I was in the same position a year or so ago. Here is what I did, others may have had different experiences.
I did not, and still do not have a "portfolio" type website for showcasing what I have done. If clients ask for examples, I point them to websites that I have made. The problem is of course, what if you have not made anything that is commercial, as often is the case when starting out? I asked my family, and my friends if they knew of anything I could work on. This worked out, as I quickly picked up two projects. Furthermore, my advice is to start out small. Don't take on more than you can handle, as an early failure is going to make it harder to get started.
Another few pieces of advice I have:
Always, ALWAYS sign a contract. Make sure it outlines what you and your client has agreed on. This has saved me many many times. When the client starts asking for features not in the contract, decide whether or not you can or have time to implement them. This goes back to my earlier point, do not take on more than you can handle, this will only disappoint your client.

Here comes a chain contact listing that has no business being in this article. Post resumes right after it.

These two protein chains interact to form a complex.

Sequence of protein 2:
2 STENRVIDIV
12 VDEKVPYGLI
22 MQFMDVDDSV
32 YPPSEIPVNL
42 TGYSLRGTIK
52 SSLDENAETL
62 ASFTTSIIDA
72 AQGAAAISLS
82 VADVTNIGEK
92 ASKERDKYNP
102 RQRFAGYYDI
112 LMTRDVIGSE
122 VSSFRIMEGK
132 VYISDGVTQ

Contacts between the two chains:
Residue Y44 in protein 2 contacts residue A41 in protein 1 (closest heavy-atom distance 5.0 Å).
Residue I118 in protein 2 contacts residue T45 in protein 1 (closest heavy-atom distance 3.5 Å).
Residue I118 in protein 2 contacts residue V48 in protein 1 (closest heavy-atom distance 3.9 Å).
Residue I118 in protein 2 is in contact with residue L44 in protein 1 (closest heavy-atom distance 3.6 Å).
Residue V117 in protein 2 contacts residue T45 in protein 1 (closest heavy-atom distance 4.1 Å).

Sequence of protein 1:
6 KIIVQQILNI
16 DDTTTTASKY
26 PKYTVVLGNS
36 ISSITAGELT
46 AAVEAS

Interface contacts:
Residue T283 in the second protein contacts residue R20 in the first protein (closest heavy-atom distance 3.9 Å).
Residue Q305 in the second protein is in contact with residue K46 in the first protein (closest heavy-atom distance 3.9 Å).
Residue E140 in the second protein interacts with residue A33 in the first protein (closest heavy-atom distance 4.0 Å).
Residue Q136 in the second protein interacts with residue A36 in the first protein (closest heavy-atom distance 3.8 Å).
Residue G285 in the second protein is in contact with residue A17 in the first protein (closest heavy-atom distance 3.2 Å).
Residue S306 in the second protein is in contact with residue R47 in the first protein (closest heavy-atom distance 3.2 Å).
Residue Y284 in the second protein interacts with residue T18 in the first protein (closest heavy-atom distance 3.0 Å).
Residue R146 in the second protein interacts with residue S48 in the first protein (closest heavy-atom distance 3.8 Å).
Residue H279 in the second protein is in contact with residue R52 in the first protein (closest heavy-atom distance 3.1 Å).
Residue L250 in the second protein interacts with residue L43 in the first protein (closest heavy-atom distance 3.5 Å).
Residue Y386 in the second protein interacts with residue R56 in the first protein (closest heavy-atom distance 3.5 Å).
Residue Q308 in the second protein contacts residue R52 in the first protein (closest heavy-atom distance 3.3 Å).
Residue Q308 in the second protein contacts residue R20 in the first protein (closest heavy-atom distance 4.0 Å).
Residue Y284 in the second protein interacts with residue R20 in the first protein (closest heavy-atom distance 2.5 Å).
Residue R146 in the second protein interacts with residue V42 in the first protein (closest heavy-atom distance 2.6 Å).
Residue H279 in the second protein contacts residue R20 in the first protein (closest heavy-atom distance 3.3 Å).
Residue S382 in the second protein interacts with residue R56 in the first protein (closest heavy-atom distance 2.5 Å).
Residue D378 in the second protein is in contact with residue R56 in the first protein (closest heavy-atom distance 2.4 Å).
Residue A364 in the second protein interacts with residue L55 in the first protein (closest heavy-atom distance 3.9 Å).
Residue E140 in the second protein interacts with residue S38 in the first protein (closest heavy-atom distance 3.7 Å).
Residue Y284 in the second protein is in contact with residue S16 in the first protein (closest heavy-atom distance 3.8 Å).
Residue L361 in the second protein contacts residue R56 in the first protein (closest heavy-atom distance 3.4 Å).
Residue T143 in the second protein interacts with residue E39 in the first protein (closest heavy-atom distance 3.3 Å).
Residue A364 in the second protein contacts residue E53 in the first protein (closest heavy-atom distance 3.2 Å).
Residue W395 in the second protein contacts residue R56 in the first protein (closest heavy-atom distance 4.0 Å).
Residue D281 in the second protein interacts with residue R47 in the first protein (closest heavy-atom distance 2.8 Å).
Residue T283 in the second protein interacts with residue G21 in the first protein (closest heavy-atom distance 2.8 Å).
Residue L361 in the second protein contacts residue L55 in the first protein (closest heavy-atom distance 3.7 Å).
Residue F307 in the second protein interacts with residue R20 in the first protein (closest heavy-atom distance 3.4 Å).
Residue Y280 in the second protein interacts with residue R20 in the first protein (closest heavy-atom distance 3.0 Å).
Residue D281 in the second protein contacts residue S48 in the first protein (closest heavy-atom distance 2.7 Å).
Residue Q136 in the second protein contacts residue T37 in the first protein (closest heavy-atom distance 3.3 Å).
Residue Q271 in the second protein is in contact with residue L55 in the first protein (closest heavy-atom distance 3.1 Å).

Get feedback from the client constantly. If you ask the client what he or she thinks every time you add a feature, they will feel involved and you are less likely to have to things over again.
I would not register a LLC until you actually get rolling. You might even want to offer your services to family and friends for free or at a very discounted price. Once you get your name out there, decide whether you want to make a career out of it and then start planning to form a company. Running a company just adds more work.
Those are my tips for you, hope they help.